The self-superiority of this authoritarian mindset so blinded these progressive bureaucrats that they were incapable of unbiased or non-bigoted judgement and the Japanese-American imprisonment is the crown-jewel of their irrational view of sovereignty. To wit:
Ben Kuroki overcame the American military’s discriminatory policies to become the only Japanese American to fly over Japan during World War II. The son of Japanese immigrants who was raised on a Hershey, Nebraska, farm, Kuroki and his brother, Fred, volunteered for service after the Dec. 7, 1941, attack on Pearl Harbor. They were initially rejected by recruiters who questioned the loyalty of the children of Japanese immigrants. Undeterred, the brothers drove 150 miles to another recruiter, who allowed them to sign up.
At the time, the Army Air Forces banned soldiers of Japanese ancestry from flying, but Kuroki earned his way onto a bomber crew and flew 58 bomber missions over Europe, North Africa and Japan during the war. He took part in what was the most dangerous air-raid mission ever flown, the August 1943 raid over Nazi oil fields in Ploesti, Romania, that killed 310 fliers in his group. He was captured after another mission when his plane ran out of fuel over Morocco, but he managed to escape with crewmates to England.
Because of his Japanese ancestry, he was initially rejected when he asked to serve on a B-29 bomber that was to be used in the Pacific. But after repeated requests and a review of his stellar service record, Secretary of War Harry Stimson granted an exception. Crew
members nicknamed him “Most Honorable Son,” and the War Department presented him with the Distinguished Flying Cross.
He was saluted by Time magazine in 1944 under the headline “HEROES: Ben Kuroki, American.” He was hailed a hero and a patriot at the same time that tens of thousands of Japanese-Americans were confined at internment camps amid fears of a Japanese invasion of the West Coast.
After the war, Kuroki enrolled at the University of Nebraska, where he obtained a journalism degree. He published a weekly newspaper in Nebraska for a short time before moving to Michigan and finally to California, where he retired as the news editor of Ventura Star-Free Press in 1984.
In 2005, he received the U.S. Army Distinguished Service Medal, one of the nation’s highest military honors. “I had to fight like hell for the right to fight for my own country,” Kuroki said at the award ceremony in Lincoln, Nebraska. “And I now feel vindication.” Now, there’s a hero.
To respond to the Japanese propaganda, and under pressure from Japanese American and civil liberties organizations, President Roosevelt authorized the enlistment of Japanese-American men into the U.S. Armed Forces.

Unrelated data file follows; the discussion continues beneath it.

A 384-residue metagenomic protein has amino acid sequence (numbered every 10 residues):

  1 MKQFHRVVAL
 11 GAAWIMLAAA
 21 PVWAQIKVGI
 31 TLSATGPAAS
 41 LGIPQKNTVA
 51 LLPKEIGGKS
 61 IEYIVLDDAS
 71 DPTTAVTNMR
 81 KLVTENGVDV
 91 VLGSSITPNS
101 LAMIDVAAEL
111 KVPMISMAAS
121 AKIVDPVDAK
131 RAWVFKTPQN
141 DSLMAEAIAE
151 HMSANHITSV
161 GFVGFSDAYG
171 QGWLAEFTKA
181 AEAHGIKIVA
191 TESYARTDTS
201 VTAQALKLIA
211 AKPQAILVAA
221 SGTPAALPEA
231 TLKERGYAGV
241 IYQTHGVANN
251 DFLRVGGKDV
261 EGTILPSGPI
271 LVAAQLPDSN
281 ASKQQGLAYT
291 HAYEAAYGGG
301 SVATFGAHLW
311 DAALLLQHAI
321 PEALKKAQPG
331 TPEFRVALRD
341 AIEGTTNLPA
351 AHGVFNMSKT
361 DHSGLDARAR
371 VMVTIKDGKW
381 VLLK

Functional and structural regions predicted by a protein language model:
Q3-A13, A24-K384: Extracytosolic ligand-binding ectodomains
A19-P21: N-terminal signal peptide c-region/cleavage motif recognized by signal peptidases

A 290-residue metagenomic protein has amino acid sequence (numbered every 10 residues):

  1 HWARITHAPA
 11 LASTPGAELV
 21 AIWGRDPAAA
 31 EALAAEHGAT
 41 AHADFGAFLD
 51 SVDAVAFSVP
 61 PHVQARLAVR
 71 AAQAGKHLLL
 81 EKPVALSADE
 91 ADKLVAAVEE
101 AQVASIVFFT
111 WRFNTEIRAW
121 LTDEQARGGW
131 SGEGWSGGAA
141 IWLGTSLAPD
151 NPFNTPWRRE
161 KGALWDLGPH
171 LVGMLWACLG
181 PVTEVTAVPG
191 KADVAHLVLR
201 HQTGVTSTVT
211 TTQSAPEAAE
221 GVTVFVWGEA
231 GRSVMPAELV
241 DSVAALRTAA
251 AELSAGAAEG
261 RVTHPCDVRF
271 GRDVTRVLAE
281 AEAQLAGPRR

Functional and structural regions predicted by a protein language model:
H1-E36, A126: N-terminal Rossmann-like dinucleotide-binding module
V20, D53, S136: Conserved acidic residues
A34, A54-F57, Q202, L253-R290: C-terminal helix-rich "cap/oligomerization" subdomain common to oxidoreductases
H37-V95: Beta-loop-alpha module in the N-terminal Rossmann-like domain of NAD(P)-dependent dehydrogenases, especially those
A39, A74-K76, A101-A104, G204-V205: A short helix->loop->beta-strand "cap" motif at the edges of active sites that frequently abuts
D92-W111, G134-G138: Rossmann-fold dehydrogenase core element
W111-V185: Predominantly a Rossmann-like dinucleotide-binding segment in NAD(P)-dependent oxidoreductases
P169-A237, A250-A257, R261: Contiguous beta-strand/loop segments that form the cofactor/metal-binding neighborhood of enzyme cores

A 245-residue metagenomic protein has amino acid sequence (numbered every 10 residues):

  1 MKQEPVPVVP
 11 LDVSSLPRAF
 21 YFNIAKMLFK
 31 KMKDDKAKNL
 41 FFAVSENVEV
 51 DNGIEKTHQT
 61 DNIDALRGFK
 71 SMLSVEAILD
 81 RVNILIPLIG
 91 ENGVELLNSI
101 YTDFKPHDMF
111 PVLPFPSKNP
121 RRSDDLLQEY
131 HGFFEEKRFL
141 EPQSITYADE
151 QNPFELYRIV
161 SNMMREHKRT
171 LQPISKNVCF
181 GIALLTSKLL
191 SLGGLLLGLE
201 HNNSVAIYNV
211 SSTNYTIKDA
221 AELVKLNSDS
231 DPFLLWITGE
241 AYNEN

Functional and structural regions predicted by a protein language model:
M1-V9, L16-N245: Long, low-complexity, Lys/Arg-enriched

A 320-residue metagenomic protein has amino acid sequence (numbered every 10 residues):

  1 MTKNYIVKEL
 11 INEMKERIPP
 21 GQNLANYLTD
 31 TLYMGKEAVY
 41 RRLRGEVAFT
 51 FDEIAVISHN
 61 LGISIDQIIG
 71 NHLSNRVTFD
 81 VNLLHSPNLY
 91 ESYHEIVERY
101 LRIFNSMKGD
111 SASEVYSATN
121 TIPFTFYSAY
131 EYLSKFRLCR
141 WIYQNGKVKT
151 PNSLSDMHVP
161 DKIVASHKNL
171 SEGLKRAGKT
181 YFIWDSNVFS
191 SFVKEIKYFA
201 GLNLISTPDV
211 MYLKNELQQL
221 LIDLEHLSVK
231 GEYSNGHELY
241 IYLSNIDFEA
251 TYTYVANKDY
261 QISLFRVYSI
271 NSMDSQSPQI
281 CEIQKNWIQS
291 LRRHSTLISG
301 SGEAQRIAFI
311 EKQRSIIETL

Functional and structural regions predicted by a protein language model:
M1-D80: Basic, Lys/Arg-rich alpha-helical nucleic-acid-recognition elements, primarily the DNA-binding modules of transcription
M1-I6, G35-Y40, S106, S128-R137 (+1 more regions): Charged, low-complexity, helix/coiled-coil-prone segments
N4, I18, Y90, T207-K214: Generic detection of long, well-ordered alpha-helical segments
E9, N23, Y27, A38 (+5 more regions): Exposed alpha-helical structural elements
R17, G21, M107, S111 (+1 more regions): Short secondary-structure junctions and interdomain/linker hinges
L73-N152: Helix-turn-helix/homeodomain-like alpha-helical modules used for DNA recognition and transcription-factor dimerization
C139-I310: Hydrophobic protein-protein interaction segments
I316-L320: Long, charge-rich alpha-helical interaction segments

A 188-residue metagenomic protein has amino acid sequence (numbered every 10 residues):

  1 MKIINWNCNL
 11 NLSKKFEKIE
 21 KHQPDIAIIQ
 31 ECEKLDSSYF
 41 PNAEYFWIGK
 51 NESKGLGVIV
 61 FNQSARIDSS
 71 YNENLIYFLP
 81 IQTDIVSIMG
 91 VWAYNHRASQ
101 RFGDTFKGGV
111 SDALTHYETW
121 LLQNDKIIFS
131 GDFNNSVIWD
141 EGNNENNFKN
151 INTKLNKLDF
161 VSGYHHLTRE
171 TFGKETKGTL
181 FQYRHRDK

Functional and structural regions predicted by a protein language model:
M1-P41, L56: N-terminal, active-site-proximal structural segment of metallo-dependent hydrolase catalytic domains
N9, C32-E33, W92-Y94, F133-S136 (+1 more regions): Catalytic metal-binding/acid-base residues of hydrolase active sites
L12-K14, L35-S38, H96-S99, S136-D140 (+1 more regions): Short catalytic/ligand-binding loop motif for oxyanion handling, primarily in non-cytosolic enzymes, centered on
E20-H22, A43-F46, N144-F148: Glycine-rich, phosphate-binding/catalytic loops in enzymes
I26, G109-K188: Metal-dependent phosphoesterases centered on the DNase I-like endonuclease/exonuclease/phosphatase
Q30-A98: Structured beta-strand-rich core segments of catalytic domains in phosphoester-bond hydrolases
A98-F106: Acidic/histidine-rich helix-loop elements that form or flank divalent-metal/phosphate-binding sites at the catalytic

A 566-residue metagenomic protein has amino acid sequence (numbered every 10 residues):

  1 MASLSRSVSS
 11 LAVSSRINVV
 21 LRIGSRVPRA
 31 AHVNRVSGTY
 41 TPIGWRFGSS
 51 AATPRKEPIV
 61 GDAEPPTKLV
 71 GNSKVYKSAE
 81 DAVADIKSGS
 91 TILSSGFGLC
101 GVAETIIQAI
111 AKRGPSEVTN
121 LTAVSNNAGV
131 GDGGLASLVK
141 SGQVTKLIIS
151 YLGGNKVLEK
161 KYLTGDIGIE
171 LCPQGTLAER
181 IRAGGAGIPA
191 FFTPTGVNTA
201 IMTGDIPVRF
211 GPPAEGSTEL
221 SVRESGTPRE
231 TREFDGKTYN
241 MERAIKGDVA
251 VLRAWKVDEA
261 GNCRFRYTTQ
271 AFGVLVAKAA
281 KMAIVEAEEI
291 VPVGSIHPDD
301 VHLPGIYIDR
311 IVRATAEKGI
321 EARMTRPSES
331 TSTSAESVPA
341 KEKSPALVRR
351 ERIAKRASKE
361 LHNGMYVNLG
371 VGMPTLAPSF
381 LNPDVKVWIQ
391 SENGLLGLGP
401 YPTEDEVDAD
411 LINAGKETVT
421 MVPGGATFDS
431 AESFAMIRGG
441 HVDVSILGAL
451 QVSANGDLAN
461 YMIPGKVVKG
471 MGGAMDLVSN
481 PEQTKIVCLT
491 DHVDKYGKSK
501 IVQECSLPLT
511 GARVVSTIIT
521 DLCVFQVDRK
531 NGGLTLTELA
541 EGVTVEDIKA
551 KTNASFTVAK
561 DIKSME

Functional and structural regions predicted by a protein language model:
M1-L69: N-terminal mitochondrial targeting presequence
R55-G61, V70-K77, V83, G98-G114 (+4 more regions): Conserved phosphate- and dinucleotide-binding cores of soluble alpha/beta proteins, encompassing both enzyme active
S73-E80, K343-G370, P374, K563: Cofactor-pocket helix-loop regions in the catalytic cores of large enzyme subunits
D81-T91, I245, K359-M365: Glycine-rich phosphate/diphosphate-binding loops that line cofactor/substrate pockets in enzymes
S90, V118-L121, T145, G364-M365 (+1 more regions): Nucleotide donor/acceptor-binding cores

Japanese Americans were now permitted to form a special segregated infantry outfit – the unit would come to be called the 442nd Infantry Regimental Combat Team. In Hawaii, where Japanese Americans had never been locked up, recruitment exceeded all expectations. When the Army called for 1,500 volunteers, 10,000 turned up at recruiting offices.
In June 1944, The men who signed on with the 442nd would find themselves in Italy, fighting alongside the 100th Infantry Battalion, the battle-tested unit made up mostly of Japanese Americans from Hawaii. The 100th had been formed in 1942, before the ban had been placed on the enlistment of Japanese Americans, and they had seen action in North Africa and Italy.
For months, the men of the 100th had distinguished themselves in repeated assaults on the German lines as the Allies fought northward in Italy. The 100th had lost over 950 men, so many that they came to be called the “Purple Heart Battalion.”
In September, the 442nd was moved from the ongoing battle in Italy and rushed to France. Once considered a “problem” by the army, the 442nd was now seen as a problem solver. But the battles they would endure in the Vosges Mountains in France would be their greatest challenge – if only because the orders of an incompetent General would send them into impossible situations where they would endure terrible losses.
On October 29, 1944, the 442nd was called upon to rescue the so-called “Lost Battalion” – 275 men from the 141st Regiment who had been surrounded by Germans due to the reckless orders of their General. The 442nd lost 400 men rescuing the 230 men of the Lost Battalion who had survived their ordeal, and further secured their reputation for extraordinary bravery and valor.
At war’s end, the “Purple Heart Battalion” had suffered 9,486 casualties. Over 600 made the ultimate sacrifice.
The impudence of these bureaucrats in each of these cases, and many more not discussed, is stunning. Where the Founders knew first-hand the cost of liberties lost and had risked everything to restore them with a sacred social contract – the Constitution – these pretenders, indifferent to the cost to be paid by the People and insulated from personal risk, would have the People sacrifice untold liberties for the socialist contract of the “New Deal”! Could a more coercive government be envisioned – short of totalitarianism?
In the end, most of the New Deal initiatives failed the Constitutional test, even the famous “Court packing” attempt. Just as they had inspired the failures of Roosevelt’s “New Deal” and perhaps because they had ultimately failed to consolidate “dictatorial” powers in Washington, the “heroes” of the new Deal would provide the inspiration in the latter half of the 20th Century for the coercion or corruption of many of the same venerable institutions and for the 21st Century protagonists, now known as “liberals”, who have moved beyond coercion and confiscation of rights to the effective dismantling of the Constitution itself.
For the very best chronicle of Roosevelt’s New Deal, I wholeheartedly recommend Amity Shlaes seminal, masterful and eminently readable history of the Great Depression; The Forgotten Man, published in 2007 by HarperCollins.
Continued in my next post.